Aristotle vs Plato

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Aristotle is considered by many to be one of the most influential philosophers in history. As a student of Plato, he built on his mentor’s metaphysical teachings of things like The Theory of Forms and his views on the soul. However, he also challenged them, introducing his own metaphysical ideas such as act and potency, hylemorphism, and the four causes. He used these ideas to explain his account of the soul and the immateriality of intellect.

Prior to Aristotle, philosophers like Parmenides and Heraclitus argued about the existence of change. Aristotle used the terms act and potency to respond to Parmenides arguments about change’s non-existence and bridge the gap between Parmenides and Heraclitus’ polar views. Aristotle used act and potency to examine numerous things such as, motion, causality and metaphysics. He explained that the act or actuality of a thing is its truest way of being and that potency or potential is a things capability of being, further than its current existence. For example, a soccer ball is in actuality on the field; but in potentiality it can be kicked and enter the goal. According to Aristotle’s reasoning, the becoming or change of the soccer ball occurs when a potential is actualized. Though these changes occur, the thing itself stays the same. When the ball is kicked, it loses the actuality of being on the field and gains the actuality of being in the goal; in turn, the ball then loses the potentiality of being in the goal and gains the potentiality of being on the field. Aristotle later explains that the “full reality” of a thing is when the actuality and potentiality of a thing are combined. He notes that while things can be “pure potency,” meaning not actual or real, that there is...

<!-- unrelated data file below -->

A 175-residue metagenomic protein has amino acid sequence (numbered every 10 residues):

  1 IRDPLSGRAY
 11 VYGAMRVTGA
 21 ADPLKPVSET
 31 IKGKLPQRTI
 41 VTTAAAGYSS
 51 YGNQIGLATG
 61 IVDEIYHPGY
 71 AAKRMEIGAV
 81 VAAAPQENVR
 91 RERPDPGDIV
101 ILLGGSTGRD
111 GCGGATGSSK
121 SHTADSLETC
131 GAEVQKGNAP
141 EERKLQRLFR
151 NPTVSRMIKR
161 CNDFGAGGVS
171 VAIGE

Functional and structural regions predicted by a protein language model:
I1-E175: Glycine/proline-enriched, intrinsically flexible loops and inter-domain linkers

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...usible argument. I can see the understanding in both schools of thought. If I were to think logically I would say Aristotle, because he based his conclusions on science and evidence. However, it is their views on the soul where I make my decision on who I (If I had to choose) agree with. I personally believe that the soul, my soul, is something that exists separate from my body. I believe that my body is a temporary and imperfect thing, but that my soul is immortal. I cannot say that I have come to this conclusion because it is the more “plausible” answer, but rather a belief in my faith that this life is temporary and all souls are eternal. While I understand that this view isn’t completely in line with Plato’s, I think Plato’s is closer than Aristotle’s to mine.

Aristotle. "De Anima." Basic Works of Aristotle. Ed. Richard McKeon. New York: Random House, 1941.

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